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47 jazz is asserted to have sprung. Les Jazz Modes, in their best moments, reached into areas that have only the dimmest connections with these rhythms. The audience that night was left bewildered and confused, and with little support from other sponsors, Les Jazz Modes had no choice but to cease their existence as an ensemble. The usually unflappable Watkins clearly was frustrated with the demise of yet another chamber jazz group which centered around the horn. When asked about the groups unhappy ending, Watkins said, I believe its likeable music that we play. The problem is to get club owners and people in the concert field to think the same thing. 43 Unfortunately for Julius Watkins, club owners and people in the concert field did not concur, and although he continued to perform exclusively as a sideman with occasional solos, Watkins would never again initiate the creation of a chamber jazz ensemble. The post-Jazz Modes years proved to be extremely beneficial professionally for Julius. In 1958, he recorded twelve albums as a sideman with Johnny Richards, Gil Evans and Miles Davis. Work was steady and Julius was still playing his horn in jazz groups, continuing his mission of exposing new audiences to the possibilities of including the horn in jazz settings. He formed a relationship with Quincy Jones in 1959; a relationship which saw the creation of seven albums over the course of that year and a spot in the orchestra for a touring production of Free and Easy; a jazzy musical recreation of the play, St. Louis Woman. This tour would be one of the defining moments in Julius life and one which would ultimately initiate the chain of events which would lead to his death some eighteen years later. 43 John S. Wilson The Horn Nobody Wants. Downbeat Magazine, September 17, 1959, p. 38.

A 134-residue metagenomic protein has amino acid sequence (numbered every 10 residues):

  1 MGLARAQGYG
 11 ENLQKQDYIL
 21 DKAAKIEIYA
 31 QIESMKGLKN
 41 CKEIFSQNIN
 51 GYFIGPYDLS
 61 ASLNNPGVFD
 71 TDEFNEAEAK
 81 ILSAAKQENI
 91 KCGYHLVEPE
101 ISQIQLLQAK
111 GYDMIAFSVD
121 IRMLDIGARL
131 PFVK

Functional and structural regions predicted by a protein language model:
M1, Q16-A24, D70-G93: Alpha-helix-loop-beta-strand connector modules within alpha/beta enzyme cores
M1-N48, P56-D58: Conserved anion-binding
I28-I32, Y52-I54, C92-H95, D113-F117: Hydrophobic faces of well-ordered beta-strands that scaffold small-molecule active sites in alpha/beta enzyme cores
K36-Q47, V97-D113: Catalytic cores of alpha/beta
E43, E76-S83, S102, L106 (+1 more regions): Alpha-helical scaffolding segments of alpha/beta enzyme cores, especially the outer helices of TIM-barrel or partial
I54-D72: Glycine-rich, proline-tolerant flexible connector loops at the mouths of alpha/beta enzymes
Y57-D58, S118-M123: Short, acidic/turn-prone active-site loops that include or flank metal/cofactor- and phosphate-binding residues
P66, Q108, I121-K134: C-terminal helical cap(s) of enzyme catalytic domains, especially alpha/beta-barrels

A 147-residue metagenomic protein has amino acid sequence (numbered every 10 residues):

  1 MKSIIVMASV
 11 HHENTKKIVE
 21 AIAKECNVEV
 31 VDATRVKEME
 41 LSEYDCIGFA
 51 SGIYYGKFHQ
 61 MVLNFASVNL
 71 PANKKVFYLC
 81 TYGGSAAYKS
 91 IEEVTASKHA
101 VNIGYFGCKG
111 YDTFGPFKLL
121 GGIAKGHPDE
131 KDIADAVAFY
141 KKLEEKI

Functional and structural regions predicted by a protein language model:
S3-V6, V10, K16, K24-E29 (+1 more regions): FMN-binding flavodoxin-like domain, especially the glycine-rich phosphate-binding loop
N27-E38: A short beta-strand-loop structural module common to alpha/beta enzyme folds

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48 Quincy Jones was asked to form a band featuring the best players on every jazz instrument, including horn, to perform the musical selections for this touring production. Jones immediately called the biggest names in the jazz recording industry and quickly formed what he referred to as the United Nations. Jones commented on that band in his book, Q! The Autobiography of Quincy Jones. It was the best band Id ever had. Two beautiful and gifted women, Melba Liston on trombone and Patti Brown on piano; a skai brother, Ake Persson, Billy Byers, Jimmy Cleveland, Clark Terry and Quentin Jackson; Benny Bailey; Julius Phantom Watkins, the first-ever jazz French horn player; and saxophonists Phil Woods, Jerome Richardson, Budd Johnson, Porter Kilbert and Sahib Shihab. This was a super band. They sounded so good that when Basie dropped by our rehearsal in Paris he graciously pulled me aside and, kidding on the square, he said, Quincy, dont you even think about bringing your band back to the states; youre fixin to mess up my thing, you hear? 44 The band finished recording the famous record, Birth of a Band, and was receiving superb reviews. They were in Paris and the production of Free and Easy had lasted six weeks. From all accounts, the members were enjoying the show and had the opportunity to perform on stage in costumes along with the vocal cast. They were two weeks away from moving onto London, then back to the United States for performances on Broadway. Jones met with producer Stanley Chase on a Thursday evening and was stunned when Chase informed him that the show was closing and the entire band was to be on a plane to New York the following Saturday or risk being stranded in Paris during the middle of the infamous Algerian crisis. Jones and the band voted to remain in France, performing club dates at whatever venue would host them. The entire theatrical cast returned to New York, leaving Jones and the band stranded. The band toured Europe for ten months on a shoe-string budget, but the bonds formed between the members of the group were 44 Quincy Jones. Q: The Autobiography of Quincy Jones. New York: Broadway Books, 2001, p. 137